Upon arrival in the town of Ocracoke, we stopped at the National Park Visitor Center for some info on the area and Ken bought a T-Shirt.  We were so thankful we had brought our bikes with us for the town is 2 square miles and there are very few cars, mostly golf carts.  

At this point we didn't know what a fun-filled and informative
day we would have on the island!

1st stop was the British Cemetery where 4 British soldiers are buried, the only bodies found from the German sinking of the British boat, Bedfordshire, during WWII, and only 2 of them were identified.  There were 34 on board and the entire British crew was lost when the Germans torpedoed the boat.  The US Navy had no ships suited to anti-submarine control.  Britain offered assistance, sending 24 royal navy vessels with their crews to patrol sensitive areas along the east coast, including the Outer Banks.  What a tragedy!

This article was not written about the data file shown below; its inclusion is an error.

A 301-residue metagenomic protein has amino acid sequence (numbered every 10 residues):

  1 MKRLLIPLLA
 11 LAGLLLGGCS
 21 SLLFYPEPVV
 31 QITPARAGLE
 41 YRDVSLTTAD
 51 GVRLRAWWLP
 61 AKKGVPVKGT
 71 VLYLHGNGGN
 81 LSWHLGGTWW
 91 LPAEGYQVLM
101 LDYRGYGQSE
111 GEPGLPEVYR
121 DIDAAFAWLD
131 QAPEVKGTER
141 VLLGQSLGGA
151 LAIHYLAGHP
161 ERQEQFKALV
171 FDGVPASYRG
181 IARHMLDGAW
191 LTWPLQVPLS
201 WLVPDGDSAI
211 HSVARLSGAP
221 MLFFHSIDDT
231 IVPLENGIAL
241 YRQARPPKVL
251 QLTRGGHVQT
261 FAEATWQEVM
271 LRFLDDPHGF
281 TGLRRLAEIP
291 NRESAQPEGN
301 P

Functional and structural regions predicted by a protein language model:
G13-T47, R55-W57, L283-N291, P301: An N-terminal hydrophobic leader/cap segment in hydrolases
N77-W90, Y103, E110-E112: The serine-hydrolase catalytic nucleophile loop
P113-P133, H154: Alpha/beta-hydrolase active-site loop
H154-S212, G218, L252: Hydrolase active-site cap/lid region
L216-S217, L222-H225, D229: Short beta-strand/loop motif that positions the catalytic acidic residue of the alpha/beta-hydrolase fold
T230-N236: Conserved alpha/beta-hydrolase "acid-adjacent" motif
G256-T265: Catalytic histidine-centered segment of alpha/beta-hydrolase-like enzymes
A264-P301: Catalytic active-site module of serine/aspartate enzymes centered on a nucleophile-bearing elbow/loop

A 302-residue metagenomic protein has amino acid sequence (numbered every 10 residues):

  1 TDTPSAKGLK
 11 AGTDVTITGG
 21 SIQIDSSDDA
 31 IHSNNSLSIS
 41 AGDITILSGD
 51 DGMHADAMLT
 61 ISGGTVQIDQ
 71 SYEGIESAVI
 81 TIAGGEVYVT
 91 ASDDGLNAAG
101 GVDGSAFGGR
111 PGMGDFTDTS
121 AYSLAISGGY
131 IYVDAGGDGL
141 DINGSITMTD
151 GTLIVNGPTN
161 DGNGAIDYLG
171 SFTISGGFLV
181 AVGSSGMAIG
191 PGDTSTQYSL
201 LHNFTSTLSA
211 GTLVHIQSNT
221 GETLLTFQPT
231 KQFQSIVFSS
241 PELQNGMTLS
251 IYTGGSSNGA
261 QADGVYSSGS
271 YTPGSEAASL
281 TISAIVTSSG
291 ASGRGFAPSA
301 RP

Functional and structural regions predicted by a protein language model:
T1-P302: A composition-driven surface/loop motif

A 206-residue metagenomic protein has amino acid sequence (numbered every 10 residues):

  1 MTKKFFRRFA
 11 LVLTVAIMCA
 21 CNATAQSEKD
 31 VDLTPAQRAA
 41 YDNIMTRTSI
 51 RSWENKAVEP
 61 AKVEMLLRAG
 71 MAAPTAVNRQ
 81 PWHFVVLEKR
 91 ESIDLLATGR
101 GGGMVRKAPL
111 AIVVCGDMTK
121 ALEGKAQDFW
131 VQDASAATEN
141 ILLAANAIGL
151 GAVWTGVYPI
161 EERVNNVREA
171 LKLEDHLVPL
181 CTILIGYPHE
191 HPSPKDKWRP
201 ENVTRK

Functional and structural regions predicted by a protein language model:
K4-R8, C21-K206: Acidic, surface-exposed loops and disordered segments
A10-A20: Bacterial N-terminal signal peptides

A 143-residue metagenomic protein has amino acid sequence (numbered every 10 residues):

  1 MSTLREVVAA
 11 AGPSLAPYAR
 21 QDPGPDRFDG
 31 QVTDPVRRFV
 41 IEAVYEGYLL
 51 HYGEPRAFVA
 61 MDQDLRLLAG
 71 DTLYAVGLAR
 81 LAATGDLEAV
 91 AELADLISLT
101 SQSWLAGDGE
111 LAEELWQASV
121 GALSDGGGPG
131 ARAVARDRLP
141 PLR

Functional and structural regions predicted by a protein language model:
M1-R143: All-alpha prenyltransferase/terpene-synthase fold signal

A list of the British solders that died!

Yesterday that had their yearly ceremony honoring these sailors
with a 21 gun salute, taps, and a special service!

Next stop was the Ocracoke Lighthouse which is another very well maintained property.  You can't go in it, but you can get "up close and personal". The lightkeepers house is also there.  It is North Carolina's oldest lighthouse in operation and the 2nd oldest still in operation in the US.  As 65 feet tall, it is the smallest lighthouse on the Outer Banks.

Quite a setting and all the buildings in such good repair!

That little white "shed" held the whale, porpoise,
or kerosene oil, depending what was used at the time
for lighting!

Well, Ken, that is a unique shot!

We stopped at a couple unique gift shops and then decided we were hungry.  A local shop owner said we should go to Jason's for delicious pizza.  We had packed our lunches, but pizza sounded too good to pass up.  So we rode to the edge of town and enjoyed a delicious pizza.